Louis Proyect: The Unrepentant Marxist

December 13, 2005

Max Sawicky, Marc Cooper and the late Tookie Williams

Filed under: Uncategorized — louisproyect @ 3:27 pm

Posted to www.marxmail.org on December 13, 2005

Two leftists associated with Pajamas Media have chimed in on Tookie Williams’s execution. They are Max Sawicky and Marc Cooper, who might be described as “dumber and dumber.”

On his blog, Cooper explains how Schwarzenegger’s hands were tied:

“William’s refusal – rightly or wrongly—to admit his guilt for the brutal 1981 murders of four people made his commutation politically impossible. With every court in the land upholding Williams’ conviction and guilt, Schwarzenegger would have been effectively nullifying their decision if he had decided to save Williams.”

Over on Max Speaks , we are treated to a truly awful outburst from a usually balanced liberal economist:

“I don’t buy the ‘healing’ thing purported to result from clemency. The best healing act would be for Tookie to admit his guilt for all of his crimes and go remorsefully to his death. Who is healed by granting clemency? Certainly not the bereaved. Healing is a hustle.”

But what if Williams was not guilty? In fact, despite his eight years as a leader of the Crips, he had no serious criminal record. While it is true that he was found guilty, so were dozens if not hundreds in Texas over the years. The San Francisco Chronicle reported on December 7:

“No fingerprints, blood or clothing at either crime scene connected Williams to the shootings. The main physical evidence against him was a shell casing at the motel, matched to Williams’ shotgun by a sheriff’s expert whose testing methods have been derided as ‘junk science’ by an expert hired by Williams’ current lawyers. Last week, the state Supreme Court rejected a defense request for new tests of the gun.”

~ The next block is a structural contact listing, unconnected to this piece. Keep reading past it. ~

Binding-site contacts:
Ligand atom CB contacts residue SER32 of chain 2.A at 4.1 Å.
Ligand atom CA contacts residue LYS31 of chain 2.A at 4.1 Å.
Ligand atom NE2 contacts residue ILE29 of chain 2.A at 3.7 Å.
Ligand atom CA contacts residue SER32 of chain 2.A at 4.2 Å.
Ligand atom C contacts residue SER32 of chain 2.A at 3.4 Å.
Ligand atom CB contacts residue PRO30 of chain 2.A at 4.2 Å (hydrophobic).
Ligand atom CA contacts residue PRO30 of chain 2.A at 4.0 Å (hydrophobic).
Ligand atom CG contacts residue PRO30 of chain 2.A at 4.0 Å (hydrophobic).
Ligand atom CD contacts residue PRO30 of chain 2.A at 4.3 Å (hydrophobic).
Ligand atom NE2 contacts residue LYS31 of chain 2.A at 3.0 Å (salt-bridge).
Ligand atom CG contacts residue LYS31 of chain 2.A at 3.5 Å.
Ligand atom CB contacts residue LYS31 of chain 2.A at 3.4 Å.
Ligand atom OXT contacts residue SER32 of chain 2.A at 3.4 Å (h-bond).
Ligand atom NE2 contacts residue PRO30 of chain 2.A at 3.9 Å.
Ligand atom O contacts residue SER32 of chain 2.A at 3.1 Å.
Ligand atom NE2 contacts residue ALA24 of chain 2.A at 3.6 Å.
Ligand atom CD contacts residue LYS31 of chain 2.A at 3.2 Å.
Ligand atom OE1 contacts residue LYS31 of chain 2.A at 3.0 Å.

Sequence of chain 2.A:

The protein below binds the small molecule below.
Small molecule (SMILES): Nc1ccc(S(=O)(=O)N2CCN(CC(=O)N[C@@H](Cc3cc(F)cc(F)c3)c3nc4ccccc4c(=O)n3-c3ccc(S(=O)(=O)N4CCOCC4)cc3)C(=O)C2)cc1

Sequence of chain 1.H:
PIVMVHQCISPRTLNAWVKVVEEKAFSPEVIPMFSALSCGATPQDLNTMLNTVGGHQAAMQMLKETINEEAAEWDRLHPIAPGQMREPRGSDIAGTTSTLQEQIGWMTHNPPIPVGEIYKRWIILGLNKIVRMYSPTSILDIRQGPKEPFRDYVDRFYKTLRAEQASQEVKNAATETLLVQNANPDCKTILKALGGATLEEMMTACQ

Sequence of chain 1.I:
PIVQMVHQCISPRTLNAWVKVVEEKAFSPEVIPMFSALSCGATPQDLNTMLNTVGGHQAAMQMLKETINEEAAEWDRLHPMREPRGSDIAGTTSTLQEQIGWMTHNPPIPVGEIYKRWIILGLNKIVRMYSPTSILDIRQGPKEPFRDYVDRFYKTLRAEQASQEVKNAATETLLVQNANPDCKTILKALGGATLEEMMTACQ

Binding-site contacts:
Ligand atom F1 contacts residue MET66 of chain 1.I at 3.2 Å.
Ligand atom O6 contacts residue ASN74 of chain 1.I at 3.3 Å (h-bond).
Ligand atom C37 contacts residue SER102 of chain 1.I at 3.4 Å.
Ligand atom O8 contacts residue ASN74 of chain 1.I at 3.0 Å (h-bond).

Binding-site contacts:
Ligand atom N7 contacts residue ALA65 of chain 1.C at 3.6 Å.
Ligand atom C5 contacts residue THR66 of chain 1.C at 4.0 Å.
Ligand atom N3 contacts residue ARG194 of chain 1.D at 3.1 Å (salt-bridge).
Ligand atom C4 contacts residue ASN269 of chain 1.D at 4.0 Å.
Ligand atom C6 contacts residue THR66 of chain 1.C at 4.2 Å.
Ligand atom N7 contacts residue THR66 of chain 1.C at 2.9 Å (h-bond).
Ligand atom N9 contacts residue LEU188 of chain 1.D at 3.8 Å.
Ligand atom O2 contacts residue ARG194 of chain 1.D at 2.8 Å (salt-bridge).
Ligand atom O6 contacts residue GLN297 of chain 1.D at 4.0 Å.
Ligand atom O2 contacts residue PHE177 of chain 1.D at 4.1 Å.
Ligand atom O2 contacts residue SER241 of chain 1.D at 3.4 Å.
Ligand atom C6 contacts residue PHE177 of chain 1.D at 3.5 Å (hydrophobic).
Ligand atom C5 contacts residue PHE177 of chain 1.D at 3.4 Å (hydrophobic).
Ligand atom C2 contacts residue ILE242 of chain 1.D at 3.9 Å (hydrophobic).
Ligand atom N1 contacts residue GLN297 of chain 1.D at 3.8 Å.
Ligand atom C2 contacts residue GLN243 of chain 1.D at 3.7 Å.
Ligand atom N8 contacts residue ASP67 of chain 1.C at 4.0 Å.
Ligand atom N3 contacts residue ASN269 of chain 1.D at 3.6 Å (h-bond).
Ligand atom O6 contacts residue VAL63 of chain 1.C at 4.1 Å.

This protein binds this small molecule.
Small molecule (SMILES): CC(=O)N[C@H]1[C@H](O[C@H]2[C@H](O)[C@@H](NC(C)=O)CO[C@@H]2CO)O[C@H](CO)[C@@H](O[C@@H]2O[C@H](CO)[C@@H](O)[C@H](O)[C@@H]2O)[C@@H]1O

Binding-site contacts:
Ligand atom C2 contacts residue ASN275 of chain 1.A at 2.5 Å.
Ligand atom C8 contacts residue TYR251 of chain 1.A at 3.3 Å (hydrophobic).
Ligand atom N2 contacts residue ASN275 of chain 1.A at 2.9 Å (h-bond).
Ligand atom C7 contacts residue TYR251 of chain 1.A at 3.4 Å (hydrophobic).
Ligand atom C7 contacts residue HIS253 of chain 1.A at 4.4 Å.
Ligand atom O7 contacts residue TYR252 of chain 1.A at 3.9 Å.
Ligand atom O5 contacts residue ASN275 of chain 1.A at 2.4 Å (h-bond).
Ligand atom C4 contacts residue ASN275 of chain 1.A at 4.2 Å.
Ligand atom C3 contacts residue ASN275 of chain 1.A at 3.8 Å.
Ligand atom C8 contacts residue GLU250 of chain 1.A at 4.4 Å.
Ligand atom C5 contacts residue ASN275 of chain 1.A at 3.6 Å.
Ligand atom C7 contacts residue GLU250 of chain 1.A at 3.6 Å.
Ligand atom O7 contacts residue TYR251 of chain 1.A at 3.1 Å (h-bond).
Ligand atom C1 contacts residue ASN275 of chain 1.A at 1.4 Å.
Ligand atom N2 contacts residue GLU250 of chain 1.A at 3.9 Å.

The chief eyewitness for the prosecution was Alfred Coward, who took part in the 7-Eleven robbery and was given immunity from prosecution. Samuel Coleman, who was arrested along with Williams and also given immunity from prosecution, testified that Williams had admitted to the killings. At a 1994 hearing, Coleman said police had beaten him and threatened to charge him with murder unless he testified against Williams. However, federal courts found that his testimony had been voluntary and noted that he had a lawyer at the time of the trial. And everybody knows how fair and impartial the federal courts are, just ask Samuel Alito.

My favorite witness, however, is jailhouse informant George Oglesby, also testified that Williams had admitted to the killings and said Williams had plotted a pretrial jailbreak in which Coward, the prospective prosecution witness, would be killed. From www.savetookie.org, we learn:

“The ‘star’ witness at Stan’s trial – a white man and longtime felon who was placed in a nearby cell while Stan awaited trial and was years later discovered to have been a paid police informant – also testified that Stan ‘volunteered’ a confession to him. But nearly 20 years after Stan’s trial it was discovered that a Los Angeles police officer had left a copy of the police murder file involving Stan’s case in this informant’s cell for overnight study. The next day the murder file was picked up by that same officer, and the informant informed the police that Stan had volunteered a confession to him. In return for this testimony, the informant – who himself was facing the death penalty for rape, murder and mutilation – was given a lesser sentence that allowed him the possibility of parole and freedom.”

Although much of the attention has focused on the late Tookie Williams’s redemption, apparently not enough has been paid to the question of his guilt or innocence–something that kangaroo court jurors Marc Cooper and Max Sawicky seem oblivious to.

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